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Quantum motivation

Quantum motivation

The key insight used in the current generation of quantum astrometry is the exploitation of entanglement to perform interferometry from astrophysical sources. The current generation of experiment focuses on the usage of Bell pairs to perform this interferometry, as has been detailed in [1]. These techniques have a robust basis in quantum optics in for example the tabletop setting, and therefore should be portable to astrophysical applications in principle.

There are at least two ways of generalizing this approach that would be interesting to study to broaden the scope of this experiment. First, there are many simple patterns of entanglement of small numbers of qubits beyond Bell pairs; simple three qubit examples include the GHZ state (|000>+|111>) and the W state (|100>+|010>+|001>), along with their natural generalizations to larger numbers of qubits. In the quantum optics community, studies of interferometry leveraging such entanglement has already been performed; see for example [2] for a relevant review of progress in this direction. Repeating the analysis of [1] using these more novel forms of entanglement could provide yet greater enhancements to the precision and robustness of the astrometric measurements. Indeed, certain entanglement patterns may prove useful for precise measurements of certain astrophysical quantities, resulting in a conceptually pleasing scenario where the measurement desired determines the simple entangled state used.

To perform this generalization, one would have to better understand the structure of multipartite entangled states. This is essential to the determination of which states would be “interesting” from an interferometric perspective, in terms of both robustness against decoherence and precision properties. Therefore, a parallel study of entanglement measures for diagnosing the type of multipartite entanglement when given a copy quantum state is also needed, to aid in the selection of the optimal multipartite entangled states for astrometry. Once the optimal states have been ascertained, it will be necessary to demonstrate on a small experiment that they, indeed, possess the desired properties on the tabletop before porting the experiment to observatories.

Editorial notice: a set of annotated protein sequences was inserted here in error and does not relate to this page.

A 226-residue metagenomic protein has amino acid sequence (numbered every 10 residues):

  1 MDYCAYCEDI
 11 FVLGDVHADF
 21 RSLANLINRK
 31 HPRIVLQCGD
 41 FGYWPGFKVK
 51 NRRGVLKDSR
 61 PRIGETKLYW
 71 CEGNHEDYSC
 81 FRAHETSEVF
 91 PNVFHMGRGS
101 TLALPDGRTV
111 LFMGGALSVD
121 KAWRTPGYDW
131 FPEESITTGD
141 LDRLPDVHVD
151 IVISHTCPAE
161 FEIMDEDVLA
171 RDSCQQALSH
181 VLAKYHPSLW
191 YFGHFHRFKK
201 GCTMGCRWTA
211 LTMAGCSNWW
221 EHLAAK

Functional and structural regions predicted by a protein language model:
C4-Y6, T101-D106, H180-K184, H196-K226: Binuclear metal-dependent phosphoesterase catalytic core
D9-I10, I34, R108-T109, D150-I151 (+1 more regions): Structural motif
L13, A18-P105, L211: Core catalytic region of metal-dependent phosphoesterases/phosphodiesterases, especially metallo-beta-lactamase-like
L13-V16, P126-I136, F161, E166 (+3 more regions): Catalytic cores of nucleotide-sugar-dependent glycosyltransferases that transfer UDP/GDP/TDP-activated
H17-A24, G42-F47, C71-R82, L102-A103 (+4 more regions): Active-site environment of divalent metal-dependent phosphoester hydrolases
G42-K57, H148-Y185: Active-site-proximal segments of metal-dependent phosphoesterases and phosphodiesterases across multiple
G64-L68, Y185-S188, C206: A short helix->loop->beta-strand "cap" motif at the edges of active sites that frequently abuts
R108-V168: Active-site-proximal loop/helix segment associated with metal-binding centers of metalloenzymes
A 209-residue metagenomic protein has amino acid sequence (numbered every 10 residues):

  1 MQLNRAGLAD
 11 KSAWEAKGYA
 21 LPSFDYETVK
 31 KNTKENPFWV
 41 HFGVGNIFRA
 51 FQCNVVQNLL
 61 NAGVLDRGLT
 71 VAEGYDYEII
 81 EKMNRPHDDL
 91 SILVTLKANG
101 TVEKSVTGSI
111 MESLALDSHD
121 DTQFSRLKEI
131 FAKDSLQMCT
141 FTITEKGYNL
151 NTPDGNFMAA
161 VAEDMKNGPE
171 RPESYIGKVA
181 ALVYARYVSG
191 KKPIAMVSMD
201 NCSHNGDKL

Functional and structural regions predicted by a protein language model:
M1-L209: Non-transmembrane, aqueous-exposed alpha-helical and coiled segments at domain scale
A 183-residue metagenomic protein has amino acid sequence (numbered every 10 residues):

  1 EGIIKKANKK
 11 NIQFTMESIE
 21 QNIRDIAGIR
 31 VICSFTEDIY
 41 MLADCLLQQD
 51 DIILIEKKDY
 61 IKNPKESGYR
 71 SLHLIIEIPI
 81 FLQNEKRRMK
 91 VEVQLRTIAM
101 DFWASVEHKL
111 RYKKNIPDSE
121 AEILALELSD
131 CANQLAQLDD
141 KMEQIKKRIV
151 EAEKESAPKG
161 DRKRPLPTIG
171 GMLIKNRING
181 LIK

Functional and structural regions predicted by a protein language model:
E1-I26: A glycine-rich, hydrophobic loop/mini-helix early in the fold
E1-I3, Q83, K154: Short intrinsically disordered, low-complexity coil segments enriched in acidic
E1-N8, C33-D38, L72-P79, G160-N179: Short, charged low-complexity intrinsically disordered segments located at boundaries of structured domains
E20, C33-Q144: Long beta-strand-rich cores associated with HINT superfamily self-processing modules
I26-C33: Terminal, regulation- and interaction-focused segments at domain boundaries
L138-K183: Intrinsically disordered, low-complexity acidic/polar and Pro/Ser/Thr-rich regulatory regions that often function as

The second generalization of this approach is to use quantum astrometry to study Bell inequality violation in the cosmic microwave background. It has been proposed in [3] that the CMB is an interesting arena to search for violations of Bell’s inequalities. Such violations would indicate that the CMB has an intrinsically quantum mechanical nature, and that its correlations cannot be explained by classical physics alone. The quantum astrometry techniques developed thus far seem well-suited for generalization to study such questions, with some simple modifications to their experimental design. Again, a proof of principle version of this experiment leveraging tabletop and kilometer-scale versions of Bell inequality experiments such as those in [4] adapted to the interferometric setup would be essential before porting the strategy over to observatories.

1. Two-photon amplitude interferometry for precision astrometry, P.Stankus, A.Nomerotski, A.Slosar and S.Vintskevich, arxiv:2010.09100.

2. Multiphoton entanglement and interferometry, Jian-Wei Pan, Zeng-Bing Chen, Chao-Yang Lu, Harald Weinfurter, Anton Zeilinger, and Marek Żukowski, Rev. Mod. Phys. 84, 777 – Published 11 May 2012.

3. A model with cosmological Bell inequalities, Juan Maldacena(Princeton, Inst. Advanced Study), Fortsch.Phys. 64, 2016.

4. Loophole-free Bell inequality violation using electron spins separated by 1.3 kilometresB. Hensen(Delft Tech. U.), H. Bernien(Delft Tech. U.), A.E. Dreau(Delft Tech. U.), A. Reiserer(Delft Tech. U.), N. Kalb(Delft Tech. U.) et al., Nature 526 (2015) 682-686.